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Thoughts From A Clinician

Thoughts from a Clinician:DO YOU DRESS REHEARSE?

 december 2011 rotator 3 ICC Simulation

 

 

 

Any professional actor, actress, or performer will tell you the most important part of their job is the dress rehearsal.  It makes sense…right?  They go, in full costume garb, and perform as if there’s a full audience, with one major exception – there are no paying customers watching!  They do this to perfect, in every way, their show; assuring that the customer will be fully satisfied.  This logic also applies to the critical care provider.  Are you doing it?  I challenge the current provider to ask themselves – Am I “dress rehearsing”?  If yes, then “how often” and under what circumstances?  If not, why not?  Are we practicing for the main stage?  Let’s put on our EMS shades and take a look at how this applies to us.  Current providers are the performers; our stage – the patient’s living room; the audience – our patients.  Stop and think about this…and then continue reading!

Too much training is still being done without simulation.  The value added component of simulation is nearly immeasurable, especially for the critical care provider.  As common place as it has become, simulation still gets the hairy eyeball from some.  Perhaps the pushback comes from cost of simulation or simply the available resources to do simulation training (1).  How do we combat this kind of pushback in our own shop?  How do we influence the training and education to assure that simulation is included?  Do we start weekly or monthly “dress rehearsals?”

One myth, I suspect, is that in order to do “engaging” critical care simulation it needs to be done in and with a high fidelity scenario and manikin.  This is simply not true.  According to Sydney Area HEMS Education Coordinator, Cliff Reid, MD a lot of simulation is about stimulating the mind to believe what is happening (2).  The correct phrase for this simulation is called “stress inoculation” training.  This has been done very well for many years by the military and is starting to make its way into civilian EMS.  For example, the military has done stress inoculation training to ensure that all Soldiers, Sailors, Airmen, and Marines are able to function fully despite extreme stressors.  In essence, the extreme stress replaces the “high fidelity” capability of the manikin; essentially eliminating the need for a very expensive high fidelity simulator (3).  Simply put, use what is available at your station and in your training area – and then pour in several gallons of stress.  Watch the “simple” simulation unfold as it becomes a high stakes, reality based inferno of experiential potential.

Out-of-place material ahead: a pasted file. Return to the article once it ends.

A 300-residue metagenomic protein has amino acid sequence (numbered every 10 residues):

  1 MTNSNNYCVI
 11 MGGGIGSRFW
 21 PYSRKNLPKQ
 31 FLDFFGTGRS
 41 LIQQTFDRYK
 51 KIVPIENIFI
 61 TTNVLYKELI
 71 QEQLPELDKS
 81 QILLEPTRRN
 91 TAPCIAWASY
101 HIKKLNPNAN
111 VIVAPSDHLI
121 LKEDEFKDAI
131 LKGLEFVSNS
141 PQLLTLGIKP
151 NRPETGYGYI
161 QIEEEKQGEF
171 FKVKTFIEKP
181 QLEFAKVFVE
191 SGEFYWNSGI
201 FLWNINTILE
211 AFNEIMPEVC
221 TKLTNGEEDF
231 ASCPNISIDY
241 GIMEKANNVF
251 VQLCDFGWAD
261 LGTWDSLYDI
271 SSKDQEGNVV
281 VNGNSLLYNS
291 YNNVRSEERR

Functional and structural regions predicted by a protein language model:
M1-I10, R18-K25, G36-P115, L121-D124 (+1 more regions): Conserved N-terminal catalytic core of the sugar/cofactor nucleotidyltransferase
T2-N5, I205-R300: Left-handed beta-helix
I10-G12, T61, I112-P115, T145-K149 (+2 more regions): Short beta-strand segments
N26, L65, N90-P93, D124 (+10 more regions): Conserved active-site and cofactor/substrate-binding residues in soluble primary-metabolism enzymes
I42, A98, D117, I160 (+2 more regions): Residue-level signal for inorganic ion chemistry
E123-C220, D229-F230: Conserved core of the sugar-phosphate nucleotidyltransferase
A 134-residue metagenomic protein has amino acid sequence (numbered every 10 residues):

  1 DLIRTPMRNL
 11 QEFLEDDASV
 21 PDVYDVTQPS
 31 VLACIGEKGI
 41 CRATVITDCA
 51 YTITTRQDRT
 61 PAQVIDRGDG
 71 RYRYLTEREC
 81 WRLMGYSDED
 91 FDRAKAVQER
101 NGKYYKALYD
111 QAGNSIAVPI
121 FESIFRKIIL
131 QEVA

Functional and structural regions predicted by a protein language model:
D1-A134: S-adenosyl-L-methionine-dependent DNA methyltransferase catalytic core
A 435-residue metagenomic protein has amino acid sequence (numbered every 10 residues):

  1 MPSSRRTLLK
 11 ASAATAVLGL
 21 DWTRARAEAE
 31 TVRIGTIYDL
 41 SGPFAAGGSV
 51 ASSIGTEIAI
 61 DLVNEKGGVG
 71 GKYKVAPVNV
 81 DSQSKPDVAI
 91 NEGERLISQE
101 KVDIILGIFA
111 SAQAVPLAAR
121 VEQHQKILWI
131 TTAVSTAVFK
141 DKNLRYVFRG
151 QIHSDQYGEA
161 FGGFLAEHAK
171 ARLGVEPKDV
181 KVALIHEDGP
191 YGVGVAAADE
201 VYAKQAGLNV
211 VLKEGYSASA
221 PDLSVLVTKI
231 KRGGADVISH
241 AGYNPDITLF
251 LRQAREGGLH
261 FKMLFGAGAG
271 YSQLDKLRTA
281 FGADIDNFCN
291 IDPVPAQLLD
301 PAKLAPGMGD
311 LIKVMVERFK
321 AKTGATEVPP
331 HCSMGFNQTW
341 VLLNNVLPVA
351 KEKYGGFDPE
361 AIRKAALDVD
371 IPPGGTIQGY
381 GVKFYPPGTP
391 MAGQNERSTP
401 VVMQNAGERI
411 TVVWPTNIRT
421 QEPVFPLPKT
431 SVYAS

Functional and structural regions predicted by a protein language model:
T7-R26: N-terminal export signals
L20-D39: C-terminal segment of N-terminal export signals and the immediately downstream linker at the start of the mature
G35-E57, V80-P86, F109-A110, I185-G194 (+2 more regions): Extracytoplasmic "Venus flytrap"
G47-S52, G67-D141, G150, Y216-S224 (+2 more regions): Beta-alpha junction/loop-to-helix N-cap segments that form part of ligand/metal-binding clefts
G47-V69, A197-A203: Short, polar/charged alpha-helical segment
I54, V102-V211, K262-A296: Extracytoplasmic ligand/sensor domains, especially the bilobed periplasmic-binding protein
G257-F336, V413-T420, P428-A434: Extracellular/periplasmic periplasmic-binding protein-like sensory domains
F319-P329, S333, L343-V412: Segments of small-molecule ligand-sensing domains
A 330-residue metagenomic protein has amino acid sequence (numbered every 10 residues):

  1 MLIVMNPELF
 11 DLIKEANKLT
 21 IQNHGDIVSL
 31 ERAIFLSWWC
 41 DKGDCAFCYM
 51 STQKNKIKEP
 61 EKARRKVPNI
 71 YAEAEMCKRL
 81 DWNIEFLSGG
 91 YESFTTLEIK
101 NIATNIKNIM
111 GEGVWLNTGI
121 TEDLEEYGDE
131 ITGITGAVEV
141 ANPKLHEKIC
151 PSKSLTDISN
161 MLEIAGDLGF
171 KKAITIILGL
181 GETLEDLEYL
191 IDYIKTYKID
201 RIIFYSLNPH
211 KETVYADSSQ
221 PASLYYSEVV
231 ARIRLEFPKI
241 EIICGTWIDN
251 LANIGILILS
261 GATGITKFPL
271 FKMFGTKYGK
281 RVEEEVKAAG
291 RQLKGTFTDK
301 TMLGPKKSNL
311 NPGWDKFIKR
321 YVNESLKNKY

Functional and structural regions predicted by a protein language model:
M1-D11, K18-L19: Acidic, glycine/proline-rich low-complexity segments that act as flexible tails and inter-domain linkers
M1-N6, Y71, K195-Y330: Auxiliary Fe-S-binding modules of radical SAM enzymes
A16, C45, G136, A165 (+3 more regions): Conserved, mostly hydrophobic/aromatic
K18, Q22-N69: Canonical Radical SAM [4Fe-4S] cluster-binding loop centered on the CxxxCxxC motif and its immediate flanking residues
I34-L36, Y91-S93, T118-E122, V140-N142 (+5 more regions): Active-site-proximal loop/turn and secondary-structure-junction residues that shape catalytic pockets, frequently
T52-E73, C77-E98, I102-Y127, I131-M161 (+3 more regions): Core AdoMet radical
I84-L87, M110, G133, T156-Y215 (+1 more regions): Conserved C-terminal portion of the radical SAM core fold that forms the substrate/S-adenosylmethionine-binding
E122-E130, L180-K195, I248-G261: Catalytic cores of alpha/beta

Some might ask what the recipe is for the “stress”.  I might offer that “stress” comes in two parts; first, the scenarios must be believable and relatable; second, there needs to be specific benchmarks that the crew must hit in order to complete the simulation.  It may help to have co-workers as actors who play the part of stressed family members.  Perhaps you could throw a difficult airway on top of the patient in extremis.  These are just a few examples of the difficulties they may experience in the field – bringing added stress to the already-stressed mind.  Keep in mind, the end goal is not to focus on the mistakes, but rather talk about the opportunities for improved growth and development.  Stress first; debrief last!

Remember the dress rehearsal analogy?  Let’s get back to it.  During rehearsal, there are almost always stage hands, directors, assistants, etc. hanging around, watching and perfecting their role in the performance; the point is, the actors are being watched – by their own peers.  For the critical care provider, this is no different.  Typically, simulations are run with and among your colleagues.  The fear of failure, in front of peers, can be paralyzing.  Suck it up cupcake.  Get over it.  As understandable as this, it holds no place among us.  A wise man once said, it is better to screw up in front of each other during a training session, than to underperform for a patient during their time of distress.  Each simulation training is an opportunity to learn, grow, and improve as a clinician; and as an organization. 

Simulation training is a valuable tool and should be implemented within your organization.  This is applicable to ground, air, or intra-hospital.  Go ahead; do your scenarios; add some stress; and track the results.  Wear your uniform, use your equipment, and work with your partners.  This is your dress rehearsal for your big stage event - taking care of the sickest of the sick.  We need to be prepared to provide the best patient care…always.  I promise you will see a difference.

Always reach out to other resources to see what they can offer you and how you can be better prepared for patient care (4).  If resources are needed to do this in your service, let us know how we can help.  With that thought, take care and as always think like a clinician. 

References:

Mora A, Tsai-Nguyen G, Columbus C. 213. Critical Care Medicine. 2015;43:54-55. doi:10.1097/01.ccm.0000474041.11341.66.

https://sydneyhems.com/          

Naumann DN, Bowley DM, Midwinter MJ, Walker A, Pallister I. High-Fidelity Simulation Model of Pelvic Hemorrhagic Trauma: The Future for Military Surgical Skills Training? Military Medicine. 2016;181(11):1407-1409. doi:10.7205/milmed-d-16-00008.

www.flightbridgeed.com

 

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